Check if an Element is a Select dropdown using JavaScript

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Borislav Hadzhiev

Mon Jan 10 20222 min read

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Photo by Drew Coffman

Check if an Element is a Select dropdown using JavaScript #

Use the tagName property to check if an element is a select dropdown, e.g. if (select.tagName === 'SELECT') {}. The tagName property returns the tag name of the element on which it was accessed. Note that the property returns tag names of DOM elements in uppercase.

Here is the HTML for the examples in this article.

index.html
<!DOCTYPE html> <html lang="en"> <head> <meta charset="UTF-8" /> </head> <body> <select name="fruits" id="fruit-select"> <option value="">--Choose an option--</option> <option value="apple">Apple</option> <option value="banana">Banana</option> <option value="kiwi">Kiwi</option> </select> <script src="index.js"></script> </body> </html>

And here is the related JavaScript code.

index.js
const select = document.getElementById('fruit-select'); if (select.tagName === 'SELECT') { console.log('โœ… element is a select dropdown'); } else { console.log('โ›”๏ธ element is not a select dropdown'); }

The tagName property returns the tag name of the element on which it was accessed.

It should be noted that DOM element names are upper-cased. For example, if accessed on an div element, the tagName property would return "DIV".
index.js
const select = document.getElementById('fruit-select'); console.log(select.tagName); // ๐Ÿ‘‰๏ธ "SELECT"

You could use the String.toLowerCase method to convert the tag name to lowercase.

index.js
const select = document.getElementById('fruit-select'); if (select.tagName.toLowerCase() === 'select') { console.log('โœ… element is a select dropdown'); } else { console.log('โ›”๏ธ element is not a select dropdown'); }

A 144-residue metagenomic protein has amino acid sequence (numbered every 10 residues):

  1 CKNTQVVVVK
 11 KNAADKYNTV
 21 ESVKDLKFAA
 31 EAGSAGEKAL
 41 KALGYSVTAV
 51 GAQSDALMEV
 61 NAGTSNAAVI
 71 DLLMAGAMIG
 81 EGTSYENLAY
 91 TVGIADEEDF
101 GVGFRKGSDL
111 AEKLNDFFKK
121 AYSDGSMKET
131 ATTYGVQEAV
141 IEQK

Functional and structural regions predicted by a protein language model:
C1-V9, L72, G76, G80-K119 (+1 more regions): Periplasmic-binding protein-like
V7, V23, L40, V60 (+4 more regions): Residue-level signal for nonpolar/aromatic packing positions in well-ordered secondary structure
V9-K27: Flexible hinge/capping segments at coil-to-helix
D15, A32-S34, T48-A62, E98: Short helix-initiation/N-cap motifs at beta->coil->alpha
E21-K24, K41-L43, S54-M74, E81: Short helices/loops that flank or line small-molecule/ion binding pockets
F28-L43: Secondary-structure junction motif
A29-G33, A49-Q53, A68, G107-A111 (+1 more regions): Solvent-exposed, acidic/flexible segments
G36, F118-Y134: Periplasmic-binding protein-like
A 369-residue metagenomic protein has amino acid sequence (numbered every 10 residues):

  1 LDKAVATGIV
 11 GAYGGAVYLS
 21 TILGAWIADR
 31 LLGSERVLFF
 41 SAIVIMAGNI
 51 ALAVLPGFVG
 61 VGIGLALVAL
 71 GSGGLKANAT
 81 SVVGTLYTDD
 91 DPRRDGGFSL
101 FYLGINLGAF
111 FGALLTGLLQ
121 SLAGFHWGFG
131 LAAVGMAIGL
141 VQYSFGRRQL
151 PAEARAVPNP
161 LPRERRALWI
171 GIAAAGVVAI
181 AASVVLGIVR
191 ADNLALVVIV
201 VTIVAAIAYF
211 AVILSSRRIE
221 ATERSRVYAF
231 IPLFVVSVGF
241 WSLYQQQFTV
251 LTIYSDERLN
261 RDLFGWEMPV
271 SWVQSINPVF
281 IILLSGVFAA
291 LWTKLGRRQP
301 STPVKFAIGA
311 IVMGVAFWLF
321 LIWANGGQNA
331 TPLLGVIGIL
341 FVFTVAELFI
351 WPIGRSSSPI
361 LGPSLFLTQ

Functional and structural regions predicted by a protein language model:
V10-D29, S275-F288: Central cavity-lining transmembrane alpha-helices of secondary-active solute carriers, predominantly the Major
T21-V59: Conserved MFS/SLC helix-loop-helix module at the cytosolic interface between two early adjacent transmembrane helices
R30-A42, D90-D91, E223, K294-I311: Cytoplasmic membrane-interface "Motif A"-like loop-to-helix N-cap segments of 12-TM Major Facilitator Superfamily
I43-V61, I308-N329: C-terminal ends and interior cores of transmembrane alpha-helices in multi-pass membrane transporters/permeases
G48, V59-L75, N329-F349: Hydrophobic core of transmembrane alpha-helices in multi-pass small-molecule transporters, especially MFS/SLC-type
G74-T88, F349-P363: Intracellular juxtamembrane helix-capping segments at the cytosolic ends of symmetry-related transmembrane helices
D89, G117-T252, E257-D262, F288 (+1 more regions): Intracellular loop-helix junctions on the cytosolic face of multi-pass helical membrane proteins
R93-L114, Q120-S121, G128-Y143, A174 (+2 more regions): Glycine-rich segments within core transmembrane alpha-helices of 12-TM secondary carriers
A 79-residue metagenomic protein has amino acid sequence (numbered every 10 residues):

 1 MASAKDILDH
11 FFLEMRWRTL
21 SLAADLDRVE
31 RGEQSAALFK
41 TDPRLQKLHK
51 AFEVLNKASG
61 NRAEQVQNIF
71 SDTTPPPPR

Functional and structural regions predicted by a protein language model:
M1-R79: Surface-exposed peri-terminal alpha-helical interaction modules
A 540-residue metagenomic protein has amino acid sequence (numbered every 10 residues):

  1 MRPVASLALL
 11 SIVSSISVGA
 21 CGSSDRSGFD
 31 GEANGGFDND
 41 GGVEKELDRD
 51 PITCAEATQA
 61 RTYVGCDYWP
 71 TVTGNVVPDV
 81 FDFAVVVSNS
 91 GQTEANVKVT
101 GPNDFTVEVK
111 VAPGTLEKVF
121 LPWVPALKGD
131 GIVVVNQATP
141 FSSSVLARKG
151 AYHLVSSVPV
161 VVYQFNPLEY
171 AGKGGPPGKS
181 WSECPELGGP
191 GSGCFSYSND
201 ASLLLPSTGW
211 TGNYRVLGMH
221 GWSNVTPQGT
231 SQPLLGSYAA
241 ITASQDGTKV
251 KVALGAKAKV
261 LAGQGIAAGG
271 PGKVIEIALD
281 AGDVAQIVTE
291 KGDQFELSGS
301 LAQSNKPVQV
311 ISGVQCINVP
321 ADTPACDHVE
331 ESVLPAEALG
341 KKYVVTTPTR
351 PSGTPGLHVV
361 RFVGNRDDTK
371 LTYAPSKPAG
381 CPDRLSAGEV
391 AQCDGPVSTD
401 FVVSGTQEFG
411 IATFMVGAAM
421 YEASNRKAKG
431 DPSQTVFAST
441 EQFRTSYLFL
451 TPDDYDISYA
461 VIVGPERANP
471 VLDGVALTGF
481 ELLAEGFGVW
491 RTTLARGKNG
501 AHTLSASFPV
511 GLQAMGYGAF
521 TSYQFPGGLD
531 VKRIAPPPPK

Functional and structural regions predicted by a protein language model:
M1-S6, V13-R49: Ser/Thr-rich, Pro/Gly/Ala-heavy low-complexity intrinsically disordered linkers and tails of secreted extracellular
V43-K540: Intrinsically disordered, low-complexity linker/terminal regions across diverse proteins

This approach is a bit more intuitive, because readers of your code might get confused by the capitalized SELECT string.

If you need to make sure that the value stored in the select variable is not null or undefined before accessing the tagName property, use optional chaining.

index.js
const select = null; if (select?.tagName?.toLowerCase() === 'select') { console.log('โœ… element is a select dropdown'); } else { console.log('โ›”๏ธ element is not a select dropdown'); }
You could get a null value back if you provide a non-existent id to the getElementById method or a non-existent selector to the querySelector method.

The optional chaining (?.) operator allows us to short-circuit if the reference points to a null or undefined value.

Instead of throwing an error, the operator short-circuits returning undefined.

In the example above, the select variable has a value of null, therefore the else block is ran.

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